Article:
The sensation of a cold and clammy hand tenderly stroking his brow awoke him once more for accompanying it, was the pungent sweet aroma of Opium smoke. His eyes flew open at once and the sight which greeted them propelled him out of his bed and onto the floor. “What’s wrong with him Skinner? What’s wrong with him?” the face is greying and hollow around the eye sockets, the ragged clothes half burn’t and the hands? Oh horror of horrors! The hands once fleshed out and delicate, have become mere withered singed claws the end result of being set a-flame in a chimney fire.” What ails thee Mr Ethelbert-Smythe? Art thou burning in the fires of hell as I am? Art thou burning in the everlasting fires?”. Hemphill Skinner chuckles as he reclines upon that selfsame spot where Hardy Ethelbert-Smythe had until that very minute lain.”Nay Lad, he is not set a-flame where we are, he is very much alive enjoying hearth and home and family!”.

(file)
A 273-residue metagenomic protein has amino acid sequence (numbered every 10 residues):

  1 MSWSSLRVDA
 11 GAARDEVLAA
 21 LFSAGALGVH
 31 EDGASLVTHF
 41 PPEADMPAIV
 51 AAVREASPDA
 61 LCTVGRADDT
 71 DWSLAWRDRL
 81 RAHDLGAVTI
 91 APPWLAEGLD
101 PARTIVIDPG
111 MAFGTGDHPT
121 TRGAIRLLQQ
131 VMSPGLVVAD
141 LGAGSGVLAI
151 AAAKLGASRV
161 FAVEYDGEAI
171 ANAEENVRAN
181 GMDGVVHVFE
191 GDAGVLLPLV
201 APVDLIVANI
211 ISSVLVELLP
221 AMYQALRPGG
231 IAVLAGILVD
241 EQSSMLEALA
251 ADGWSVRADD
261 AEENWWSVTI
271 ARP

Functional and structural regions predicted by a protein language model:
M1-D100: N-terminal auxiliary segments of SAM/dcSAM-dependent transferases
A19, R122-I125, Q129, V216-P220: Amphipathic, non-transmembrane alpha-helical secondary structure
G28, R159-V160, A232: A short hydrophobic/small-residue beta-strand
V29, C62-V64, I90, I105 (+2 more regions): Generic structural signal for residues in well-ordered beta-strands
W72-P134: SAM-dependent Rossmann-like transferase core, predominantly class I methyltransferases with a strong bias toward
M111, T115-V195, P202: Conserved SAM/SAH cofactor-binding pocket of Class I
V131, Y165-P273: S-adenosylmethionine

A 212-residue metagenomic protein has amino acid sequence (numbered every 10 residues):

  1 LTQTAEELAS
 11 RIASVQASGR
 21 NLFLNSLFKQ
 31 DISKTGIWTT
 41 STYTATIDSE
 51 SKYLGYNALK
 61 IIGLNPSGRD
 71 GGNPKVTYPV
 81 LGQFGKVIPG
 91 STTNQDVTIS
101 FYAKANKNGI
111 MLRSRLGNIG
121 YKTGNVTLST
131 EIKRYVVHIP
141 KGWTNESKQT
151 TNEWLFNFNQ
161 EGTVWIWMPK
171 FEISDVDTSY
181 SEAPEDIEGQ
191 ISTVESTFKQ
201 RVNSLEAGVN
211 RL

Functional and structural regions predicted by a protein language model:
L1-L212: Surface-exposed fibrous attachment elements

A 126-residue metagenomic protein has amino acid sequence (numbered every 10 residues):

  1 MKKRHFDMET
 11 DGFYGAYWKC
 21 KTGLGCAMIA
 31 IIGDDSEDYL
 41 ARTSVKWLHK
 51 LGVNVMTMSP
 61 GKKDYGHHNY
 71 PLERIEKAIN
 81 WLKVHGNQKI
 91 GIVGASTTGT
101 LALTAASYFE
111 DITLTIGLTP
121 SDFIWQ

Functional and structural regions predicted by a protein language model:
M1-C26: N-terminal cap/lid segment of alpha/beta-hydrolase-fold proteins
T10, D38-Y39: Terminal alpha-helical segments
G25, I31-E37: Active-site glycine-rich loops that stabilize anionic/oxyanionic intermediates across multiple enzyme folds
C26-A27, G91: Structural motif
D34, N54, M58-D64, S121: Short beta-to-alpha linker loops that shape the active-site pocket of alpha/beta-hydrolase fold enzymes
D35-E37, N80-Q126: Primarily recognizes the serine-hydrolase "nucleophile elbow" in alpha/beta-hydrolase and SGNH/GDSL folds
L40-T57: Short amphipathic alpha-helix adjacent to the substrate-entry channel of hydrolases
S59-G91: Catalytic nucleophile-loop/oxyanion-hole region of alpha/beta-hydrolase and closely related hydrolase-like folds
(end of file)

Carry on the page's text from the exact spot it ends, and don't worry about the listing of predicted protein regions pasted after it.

Crawling across the Astrakhan fur singlette (pipe in hand) Hemphill Skinner chuckles and grins and that sight terrifies Ethelbert-Smythe more than any other. “You can’t be here! You can’t be! You can’t be! You’re dead! Dead! I was at your funeral!”. Now Skinner crawls across the floor toward the rapidly retreating Smythe who has scuttled up across his dressing table and now sits crouched upon the windowsill. “Oh?” smirks Skinner pausing to inhale a puff of opium smoke through the gash in his neck,”Was you at hers?”.